Q & A #1 - Visualizing Imagination
 
Dear Patrons, 

We've spent a couple of months together here on Patreon now and I'm constantly trying to optimize the experience for everyone within the scope of what is possible for me to handle. One thing that came to my mind is that I'd like to encourage everyone to post me questions, either as a comment or as a Patron post.  This happened already a few times and I'm really eager to answer you anything you're interested in. At the same time I realized that answering a comment or a Patron post might go unnoticed by the majority of Patrons. While this is ok with very specific short questions it would be a little bit of a waste in cases where my answer is a little bit more substantial. That's why I decided to create the "Q & A" category of posts in which I will pick a question and post it in a creator post so that everyone gets notified about it. Also I'm keeping these posts open to the public.

Alright, so in our first Q & A I'd like to answer Lavinia Cascabel who asked:

"I wonder... do you feel like you can fully show the "images in your head" through what you paint? Or you always feel like you need to get closer?"

I'd like to answer this question in particular because I feel that it contains a misconception of some sort and because I've made some interesting experiences during my work on the Wormworld Saga that I'd like to share with you.

So, above I've posted one of the first paintings I made in 2009 when the idea came up to make a graphic novel out of the Wormworld Saga. I still love this sketch because it completely captured the feelings I had in mind when I thought about Jonas wondering through the "Great Forest". In fact, this sketch captures it better than the panel artwork I would paint a few years later when Chapter 3 was produced. The reason for that is that a sketch will always make for a better visualization of your imagination than a rendered image, because it leaves room for interpretation. If you want to capture an image of your imagination you should not get closer, as Lavinia suggests, but you should stay as far away from a detailed image as possible. 

Of course, when thinking about the "Great Forest" I never had specific plants or flower shapes in mind. I just had fuzzy feelings of colorful, exotic plants and spotty lighting in my mind. But the art direction of the Wormworld Saga, established in the first chapter,  called for very specifically rendered environments and so I had to give a definite form to something that always had been a blurry impression in my mind. The result was that I felt kind of alienated by my illustrations when I created them in full detail. And that happens every time I finish a Chapter. It was the case with the ruins of Ankal Aasha and the streets of Kingspeak. Every time I have the feeling that these were not the places I had in my mind.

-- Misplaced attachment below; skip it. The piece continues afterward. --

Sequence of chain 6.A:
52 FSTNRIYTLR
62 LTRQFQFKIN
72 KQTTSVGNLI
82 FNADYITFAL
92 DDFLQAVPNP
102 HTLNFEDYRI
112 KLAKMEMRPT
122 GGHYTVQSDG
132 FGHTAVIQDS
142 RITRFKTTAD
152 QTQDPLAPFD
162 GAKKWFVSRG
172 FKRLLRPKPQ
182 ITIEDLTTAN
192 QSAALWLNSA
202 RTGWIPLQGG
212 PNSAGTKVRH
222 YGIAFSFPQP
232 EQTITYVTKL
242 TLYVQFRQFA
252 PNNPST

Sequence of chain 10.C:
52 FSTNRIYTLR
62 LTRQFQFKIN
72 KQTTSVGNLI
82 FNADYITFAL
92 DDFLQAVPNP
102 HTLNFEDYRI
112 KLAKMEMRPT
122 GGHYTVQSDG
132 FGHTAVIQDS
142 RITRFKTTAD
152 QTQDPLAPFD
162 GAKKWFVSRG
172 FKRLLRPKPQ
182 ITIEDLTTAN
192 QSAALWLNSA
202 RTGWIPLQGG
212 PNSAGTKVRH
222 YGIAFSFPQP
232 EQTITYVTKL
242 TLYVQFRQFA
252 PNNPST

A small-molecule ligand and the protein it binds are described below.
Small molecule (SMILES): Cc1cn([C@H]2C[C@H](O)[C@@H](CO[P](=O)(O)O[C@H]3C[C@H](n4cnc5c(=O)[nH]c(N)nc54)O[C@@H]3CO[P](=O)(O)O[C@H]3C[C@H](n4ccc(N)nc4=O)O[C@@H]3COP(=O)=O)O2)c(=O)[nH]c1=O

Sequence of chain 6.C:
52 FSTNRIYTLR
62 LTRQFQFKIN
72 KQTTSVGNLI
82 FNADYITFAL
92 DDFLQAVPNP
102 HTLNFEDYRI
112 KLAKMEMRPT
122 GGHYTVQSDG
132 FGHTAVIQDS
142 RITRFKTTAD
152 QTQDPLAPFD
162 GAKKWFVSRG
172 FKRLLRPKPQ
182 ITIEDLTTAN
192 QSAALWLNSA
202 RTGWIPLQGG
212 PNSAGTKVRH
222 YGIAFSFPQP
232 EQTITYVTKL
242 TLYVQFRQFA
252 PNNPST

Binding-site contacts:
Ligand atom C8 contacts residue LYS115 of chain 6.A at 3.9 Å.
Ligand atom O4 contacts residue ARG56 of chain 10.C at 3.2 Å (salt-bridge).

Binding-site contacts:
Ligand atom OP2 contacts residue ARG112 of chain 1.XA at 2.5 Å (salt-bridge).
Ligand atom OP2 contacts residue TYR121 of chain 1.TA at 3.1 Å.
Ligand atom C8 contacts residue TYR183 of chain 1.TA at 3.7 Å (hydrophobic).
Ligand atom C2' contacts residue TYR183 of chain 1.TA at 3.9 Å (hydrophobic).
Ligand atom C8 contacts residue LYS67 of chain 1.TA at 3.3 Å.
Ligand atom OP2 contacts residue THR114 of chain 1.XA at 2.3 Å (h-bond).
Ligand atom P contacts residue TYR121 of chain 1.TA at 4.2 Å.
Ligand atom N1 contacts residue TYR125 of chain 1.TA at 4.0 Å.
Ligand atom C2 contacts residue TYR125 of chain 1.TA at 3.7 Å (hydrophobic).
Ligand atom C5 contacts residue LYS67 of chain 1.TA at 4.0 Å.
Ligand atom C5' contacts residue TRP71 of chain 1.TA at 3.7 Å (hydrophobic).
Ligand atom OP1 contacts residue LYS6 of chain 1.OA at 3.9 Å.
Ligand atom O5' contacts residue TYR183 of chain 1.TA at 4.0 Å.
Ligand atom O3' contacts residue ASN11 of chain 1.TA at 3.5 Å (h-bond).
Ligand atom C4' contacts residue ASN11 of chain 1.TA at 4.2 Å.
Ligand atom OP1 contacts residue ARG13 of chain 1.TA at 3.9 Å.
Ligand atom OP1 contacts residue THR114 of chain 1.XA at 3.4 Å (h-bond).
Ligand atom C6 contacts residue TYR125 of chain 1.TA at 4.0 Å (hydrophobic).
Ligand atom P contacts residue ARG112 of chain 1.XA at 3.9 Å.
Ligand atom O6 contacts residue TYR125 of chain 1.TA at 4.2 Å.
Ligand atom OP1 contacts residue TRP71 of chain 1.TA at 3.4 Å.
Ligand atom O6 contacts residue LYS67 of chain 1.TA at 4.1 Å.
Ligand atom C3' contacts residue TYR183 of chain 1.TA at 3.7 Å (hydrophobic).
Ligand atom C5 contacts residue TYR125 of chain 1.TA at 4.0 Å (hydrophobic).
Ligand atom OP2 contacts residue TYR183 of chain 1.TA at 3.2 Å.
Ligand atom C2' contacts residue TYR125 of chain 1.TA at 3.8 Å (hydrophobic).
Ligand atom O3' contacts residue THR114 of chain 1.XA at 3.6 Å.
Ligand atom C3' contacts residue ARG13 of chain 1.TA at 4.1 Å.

There were times when this really bothered me. Of course, as an artist you learn pretty soon that a finished artwork will never be as lively and vibrant as the sketch. But I thought that there must have been something else I was doing wrong.  That I wasn't doing enough research or that I didn't put enough detail into the backgrounds, or the wrong detail for that matter. Fortunately I recently made an experience that put everything into perspective for me. 

The fifths anniversary of the Wormworld Saga was a great opportunity to take the time and read all chapters in one sitting. I hadn't done that in a long time. In fact, it might have been the first time ever that I really started at Chapter 1 and read all the way through. And then it happened that I was genuinely surprised by all the stuff I was seeing before me. In some cases I actually wondered when I had done all this work and I was able to get lost in certain panels and feel the wonder of the things that are depicted in them. This is especially true with the earlier chapters and I figured that if you are very close to the creation of something you just don't have the right perspective to judge it. You need time to forget about the struggles and uncertainties of the creation. If you can remember every brush stroke you've made, you can't wonder about anything in an image. But time is our ally in this and while I'm certainly not able to see the Wormworld Saga like someone who had nothing to do with its creation, it seems that I slowly gain at least a little bit of the perspective of the reader with the time, and that's very comforting to know.

So, that's what I wanted to share with you in my first Q & A. Please feel encouraged  to post me your questions. In most cased I might just reply to your comment or post but if your questions should pull a certain trigger I'm happy to put some more time into my answer and share it with everyone.